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South West Regional Barista Competition Reveals Best In The State

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SOUTH WEST REGIONAL BARISTA COMPETITION
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SANTA CRUZ -- Big city baristas were crowned the creme de la creme Sunday during the finals of the South West Regional Barista Competition at the Top of the Ritt downtown.

The winners were: Eden-Marie Abramowicz of Intelligentsia Coffee in Los Angeles, who scored first place, by one point; followed by Charles Babinski of G&B Coffee in Los Angeles in second place; and Kevin Bohlin of Saint Frank Coffee in San Francisco who poured in at third.

Each barista had 15 minutes to make a dozen drinks -- four espressos, four cappuccinos and four specialty drinks. Contestants were also judged on how well they cleaned up the silver machines after pumping out caffeinated creations.

Abramowicz, a 22-year-old who hails from Atlanta, was mobbed by well-wishers after her performance.

She said her edge came from "intensity of flavors and clear ways of articulating them and making them approachable to customers and coffee roasters."

"And I made tasty coffee that the judges liked," she added, beaming, in just the right mix of professionalism and down-to-earth joy.

Abramowicz said one signature drink she created for the judges was an espresso from the Huila Region of Colombia with brown sugar and water and grapefruit oil around the rim of the cup.

"I get to go to Kenya!" she exclaimed to a friend, referring to a trip for finalists next year courtesy of Cafe Imports. But first was a trip to Boston for the national

finals followed by a possible trip to Melbourne for the internationals.

A friend told her she was "just so glad a girl won."

As far as local talent, Stacey Kock of Verve snagged fifth place in the barista battle, which was hosted for the second consecutive year by local coffee roaster Verve. Kock Sunday wore an orange shirt, grey vest and black tie that matched his black-rimmed glasses. His hair was slicked down and he swayed to some high-intensity music as he quickly worked, telling the judges he was keeping it simple and that coffee at this level doesn't need to be intimidating or complex. When he vigorously shook the coffee in a cylindrical shaker, the audience roared.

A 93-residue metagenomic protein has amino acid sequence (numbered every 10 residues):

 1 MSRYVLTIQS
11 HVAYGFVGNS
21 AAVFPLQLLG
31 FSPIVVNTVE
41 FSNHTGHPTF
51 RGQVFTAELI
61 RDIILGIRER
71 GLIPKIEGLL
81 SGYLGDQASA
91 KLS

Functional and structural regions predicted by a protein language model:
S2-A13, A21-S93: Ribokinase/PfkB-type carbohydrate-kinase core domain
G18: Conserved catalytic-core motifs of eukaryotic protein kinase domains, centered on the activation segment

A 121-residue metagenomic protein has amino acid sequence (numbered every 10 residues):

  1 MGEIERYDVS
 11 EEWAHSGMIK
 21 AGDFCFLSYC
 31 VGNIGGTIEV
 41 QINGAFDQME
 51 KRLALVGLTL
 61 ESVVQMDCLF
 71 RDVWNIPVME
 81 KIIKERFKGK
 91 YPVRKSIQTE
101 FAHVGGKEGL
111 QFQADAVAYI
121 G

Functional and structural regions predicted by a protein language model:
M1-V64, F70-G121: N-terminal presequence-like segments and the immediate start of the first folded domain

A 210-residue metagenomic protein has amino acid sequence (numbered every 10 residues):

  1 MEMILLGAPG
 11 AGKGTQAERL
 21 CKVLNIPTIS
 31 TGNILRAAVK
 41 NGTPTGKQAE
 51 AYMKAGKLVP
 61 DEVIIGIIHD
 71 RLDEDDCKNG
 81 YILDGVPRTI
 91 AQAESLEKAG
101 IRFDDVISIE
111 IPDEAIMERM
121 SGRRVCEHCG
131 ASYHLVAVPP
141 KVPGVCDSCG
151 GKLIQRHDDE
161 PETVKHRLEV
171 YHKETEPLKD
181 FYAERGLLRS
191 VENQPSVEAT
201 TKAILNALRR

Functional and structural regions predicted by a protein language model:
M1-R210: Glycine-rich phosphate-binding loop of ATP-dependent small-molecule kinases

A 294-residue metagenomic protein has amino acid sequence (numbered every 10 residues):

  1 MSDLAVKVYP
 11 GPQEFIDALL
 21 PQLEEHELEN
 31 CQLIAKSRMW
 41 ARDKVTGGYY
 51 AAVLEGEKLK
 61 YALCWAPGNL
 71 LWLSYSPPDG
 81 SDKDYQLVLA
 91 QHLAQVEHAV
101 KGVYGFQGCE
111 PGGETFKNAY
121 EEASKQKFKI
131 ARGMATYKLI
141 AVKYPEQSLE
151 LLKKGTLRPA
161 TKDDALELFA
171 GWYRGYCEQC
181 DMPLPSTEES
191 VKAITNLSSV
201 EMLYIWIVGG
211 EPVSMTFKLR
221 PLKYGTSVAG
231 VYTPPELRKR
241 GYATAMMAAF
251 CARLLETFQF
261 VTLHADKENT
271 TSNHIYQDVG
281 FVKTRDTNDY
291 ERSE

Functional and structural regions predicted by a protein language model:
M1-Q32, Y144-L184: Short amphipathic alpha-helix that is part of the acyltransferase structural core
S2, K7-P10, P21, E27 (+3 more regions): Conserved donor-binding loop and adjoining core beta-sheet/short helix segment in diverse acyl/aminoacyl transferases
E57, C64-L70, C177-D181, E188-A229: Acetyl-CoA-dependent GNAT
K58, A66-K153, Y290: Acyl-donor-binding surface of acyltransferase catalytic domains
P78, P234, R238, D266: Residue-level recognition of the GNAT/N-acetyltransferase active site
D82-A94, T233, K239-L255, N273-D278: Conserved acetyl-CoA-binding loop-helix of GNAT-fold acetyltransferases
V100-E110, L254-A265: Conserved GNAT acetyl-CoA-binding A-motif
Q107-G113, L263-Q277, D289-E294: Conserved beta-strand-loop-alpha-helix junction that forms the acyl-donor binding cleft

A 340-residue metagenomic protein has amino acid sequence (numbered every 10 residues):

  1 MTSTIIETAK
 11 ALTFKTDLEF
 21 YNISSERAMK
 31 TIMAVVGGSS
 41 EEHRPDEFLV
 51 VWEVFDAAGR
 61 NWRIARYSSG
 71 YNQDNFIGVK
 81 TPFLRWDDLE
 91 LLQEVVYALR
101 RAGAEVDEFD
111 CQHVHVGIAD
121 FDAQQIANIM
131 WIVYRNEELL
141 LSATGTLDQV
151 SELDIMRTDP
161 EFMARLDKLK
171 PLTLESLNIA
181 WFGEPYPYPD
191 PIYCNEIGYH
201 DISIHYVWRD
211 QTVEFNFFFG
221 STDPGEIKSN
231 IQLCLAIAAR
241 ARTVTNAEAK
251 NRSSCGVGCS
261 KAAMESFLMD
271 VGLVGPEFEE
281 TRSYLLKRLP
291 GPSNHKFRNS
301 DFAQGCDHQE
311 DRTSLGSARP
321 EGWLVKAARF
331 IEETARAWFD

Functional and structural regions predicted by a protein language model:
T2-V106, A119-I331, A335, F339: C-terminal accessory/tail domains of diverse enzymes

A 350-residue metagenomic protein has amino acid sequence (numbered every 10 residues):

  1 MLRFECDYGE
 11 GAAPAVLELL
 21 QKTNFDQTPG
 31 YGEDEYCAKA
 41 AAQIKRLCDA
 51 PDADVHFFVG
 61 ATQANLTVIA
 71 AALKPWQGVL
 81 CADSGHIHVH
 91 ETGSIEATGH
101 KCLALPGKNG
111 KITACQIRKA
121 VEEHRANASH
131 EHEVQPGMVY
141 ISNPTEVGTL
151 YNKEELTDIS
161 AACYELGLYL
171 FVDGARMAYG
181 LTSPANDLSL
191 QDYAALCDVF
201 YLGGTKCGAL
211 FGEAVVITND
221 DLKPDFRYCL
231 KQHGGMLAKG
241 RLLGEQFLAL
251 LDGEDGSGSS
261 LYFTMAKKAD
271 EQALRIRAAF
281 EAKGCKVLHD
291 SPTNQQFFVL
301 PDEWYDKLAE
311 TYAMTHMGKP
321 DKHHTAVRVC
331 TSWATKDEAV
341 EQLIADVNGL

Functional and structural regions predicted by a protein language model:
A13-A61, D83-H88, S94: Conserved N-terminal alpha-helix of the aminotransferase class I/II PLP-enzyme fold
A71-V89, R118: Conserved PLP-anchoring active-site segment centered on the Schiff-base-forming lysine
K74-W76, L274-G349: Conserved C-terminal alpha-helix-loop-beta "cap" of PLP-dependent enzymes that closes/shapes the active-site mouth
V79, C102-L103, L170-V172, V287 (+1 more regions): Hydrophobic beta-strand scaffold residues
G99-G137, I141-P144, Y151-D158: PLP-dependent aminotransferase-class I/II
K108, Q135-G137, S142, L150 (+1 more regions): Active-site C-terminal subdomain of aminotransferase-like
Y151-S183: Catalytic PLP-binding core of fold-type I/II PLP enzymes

Verve owner Ryan O'Donovan said the coffee roasting company, which has shops in downtown Santa Cruz, Seabright and Pleasure Point, had a few baristas in the competition and were proud of them.

"It's been awesome; attendance has been incredible," O'Donovan added.

The event included a simpler coffee contest called the Brewer's Cup as well.

Winners of that competition were Charles Babinski, again, but this time in first place; Tommy Kim of Cafe Dulce of Los Angeles in second place; and Albert Que of Hearth Coffee Roasters in San Francisco in third place.

The event gave baristas from seven states a showcase for judges and a nearly full house. There were six winners in the Barista Competition and Brewer's Cup. Finalists will go on to compete at the national championship, held April 11-14 in Boston.

Jared Truby of Verve Coffee Roasters won last year's competition. This year, other local competitors included Keith Garrett of Java Junction and Alexandra LittleJohn and Jasper Wilde from Verve Coffee Roasters.

While anyone working at a coffee shop in the southwest region could apply to compete, the maximum was two per company. Saturday, judges narrowed the list to 16 semifinalists who rounded out the weekend Sunday in front of an appreciative audience, whipped up by announcer Tony Serrano.

Montana Mirabella of Santa Cruz said he heard about the competition from a friend.

"It was great; I came on Friday and came back to see the finals," he said. "I don't know a lot about coffee, but I learned a lot. It's worth it just for the free espresso and cappuccino."

Mike Mierz, who grew up in San Jose, said he was studying philosophy and theology in Pasadena when he started getting into coffee. He now works in Los Angeles for San Rafael-based Equator Coffees & Tea.

He spoke about how those in the industry try to find farmers and cooperatives that are growing the best specialized coffee beans and then employ the best brewing and roasting techniques.

"This whole scene is about what's the best coffee out there," he said. "It's not mainstream in a lot of ways, but it's great. It's been really fun."

Follow Sentinel reporter Cathy Kelly at Twitter.com/cathykelly9 ___

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